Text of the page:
"A library book, I imagine, is a happy book." Cornelia Funke

"Everything puts me in mind of a story." Ben Franklin

Thursday, February 7, 2013

Super Fruit Babies

In these stories, miraculous children born from fruit defeat evil and save their villages. All in a day's work when you're a fearless hero.

Momotaro by Mitchell Motomora, Illus. by Kyuko Tsugami
Momotaro the Peach Boy is born from a huge peach that his mother finds floating down the river. All goes happily until he is 15 years old, and some ogres raid his village and return with their spoils to Ogre Island. Equipped with a bag of cakes, Momotaro sets off to defeat the foul ogres. With the help of a dog, bird and monkey, is he up to the task? What do you think? 
Following the story are some suggestions to extend children's reading experience, such as having them retell the story, draw pictures about it, etc. Another suggestion is to share other Japanese folktales with kids, and hopefully this blog will provide some options for that.
Momotaro is nicely illustrated by Kyuko Tsugami. My favorites are the pictures of the ogres, apparently done in the Japanese style. They are bizarre, large and have long canine teeth, but are not too scary. These ogres are one bright color from head to toe and wear gold bangles on their wrists and ankles. They are completely amused by Momotaro and his small band. Our hero, however is completely serious, and is dressed to get down to business with a sword and a fan decorated with the rising sun. Apparently, Japanese war fans were used by Samurais and are called Tessen or "Iron fan."
This is an exciting story, and is even better paired with the girl power version below.
Tasty Baby Belly Buttons by Judy Sierra, Illus. by Meilo So
Like Momotaro's parents, Uriko's parents find their unborn child floating down river, this time inside a melon. She grows at a magical pace and when she is five, she has learned to cook millet dumplings and sword fight. One day, a bunch of Oni giants come to Uriko's town to gather babies so that they can eat their navels for snacks. They gleefully sing " Belly buttons! Belly buttons! Tasty baby belly buttons!" Like Momotaro, Uriko gathers her newly-made animal friends and sets off to make the Oni sorry. The Oni may not be interested in noshing on Uriko, since she lacks a navel, but can she defeat them? Take a look at the book's cover, above, and make your best guess!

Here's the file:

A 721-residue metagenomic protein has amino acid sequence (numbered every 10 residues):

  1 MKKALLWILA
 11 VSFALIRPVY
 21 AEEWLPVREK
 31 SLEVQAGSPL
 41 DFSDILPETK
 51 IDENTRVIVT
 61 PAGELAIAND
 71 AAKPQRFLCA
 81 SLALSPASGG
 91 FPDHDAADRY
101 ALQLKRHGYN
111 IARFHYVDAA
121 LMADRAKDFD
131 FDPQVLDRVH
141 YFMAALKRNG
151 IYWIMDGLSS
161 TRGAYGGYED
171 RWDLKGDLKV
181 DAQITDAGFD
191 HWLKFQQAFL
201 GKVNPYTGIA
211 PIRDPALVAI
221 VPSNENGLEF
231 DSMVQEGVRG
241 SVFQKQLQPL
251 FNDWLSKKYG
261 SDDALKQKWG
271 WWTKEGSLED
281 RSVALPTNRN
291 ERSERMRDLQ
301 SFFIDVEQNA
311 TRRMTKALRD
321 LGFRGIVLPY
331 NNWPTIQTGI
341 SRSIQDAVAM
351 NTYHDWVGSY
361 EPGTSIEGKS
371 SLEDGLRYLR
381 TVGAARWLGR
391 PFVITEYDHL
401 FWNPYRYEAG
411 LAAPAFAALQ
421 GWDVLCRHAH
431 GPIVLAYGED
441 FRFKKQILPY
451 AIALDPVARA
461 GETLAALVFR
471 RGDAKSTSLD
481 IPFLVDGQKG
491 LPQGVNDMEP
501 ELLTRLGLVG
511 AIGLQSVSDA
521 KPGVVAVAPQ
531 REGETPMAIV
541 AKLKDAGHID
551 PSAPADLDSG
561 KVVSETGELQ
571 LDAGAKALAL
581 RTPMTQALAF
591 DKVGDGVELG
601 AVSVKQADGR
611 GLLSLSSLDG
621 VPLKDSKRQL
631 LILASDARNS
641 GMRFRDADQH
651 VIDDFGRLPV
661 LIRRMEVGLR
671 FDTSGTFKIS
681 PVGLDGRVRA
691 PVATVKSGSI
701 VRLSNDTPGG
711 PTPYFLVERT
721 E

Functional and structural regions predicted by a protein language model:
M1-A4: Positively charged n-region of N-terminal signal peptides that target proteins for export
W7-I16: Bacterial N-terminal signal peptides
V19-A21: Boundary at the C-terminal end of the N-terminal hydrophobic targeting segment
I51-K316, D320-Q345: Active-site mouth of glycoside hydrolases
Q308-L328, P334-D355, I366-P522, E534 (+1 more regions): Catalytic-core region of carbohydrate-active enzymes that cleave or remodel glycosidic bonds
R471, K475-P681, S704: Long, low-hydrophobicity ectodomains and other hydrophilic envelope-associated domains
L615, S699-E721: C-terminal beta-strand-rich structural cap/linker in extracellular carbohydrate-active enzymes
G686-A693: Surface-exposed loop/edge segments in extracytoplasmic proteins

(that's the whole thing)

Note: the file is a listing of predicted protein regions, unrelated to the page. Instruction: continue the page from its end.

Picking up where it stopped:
Sierra's lively version, based on stories told in Shimane prefecture, is a perfect read-aloud. She explains that she uses certain Japanese storytellers' vocabulary like boro, boro ("'We won't, we promise, boro boro,' sobbed the oni") and zushin, zushin ("A troop of oni came tromping into town, zushin, zushin."). Sierra is a former children's librarian, and it's obvious that she knows what children want. Her early books were on how to tell stories, and do puppet plays. Read about her at: Judy Sierra
Tasty Baby Belly Buttons is playfully illustrated by Meilo So. This is evident beginning with book's cover, where the Bs in the title each have belly buttons.The fat and comical Oni have furry knees, long claws and very visible belly buttons of their own. Uriko's kimono reflects her fruity origin, with watermelon coloring and a black seed design around the neckline.
 The pictures have a lot of movement, as when Uriko pitches millet dumplings to her new animal friends, steers her boat to Onigashima, the Oni's  island home, and frees the evidently delighted babies, with a chubby cheeked infant wrapped in one arm. and a sword in her other hand.
I love the overall package of this book: the outrageous story, gutsy heroine and fun illustrations. It is a pleasure to share with others!

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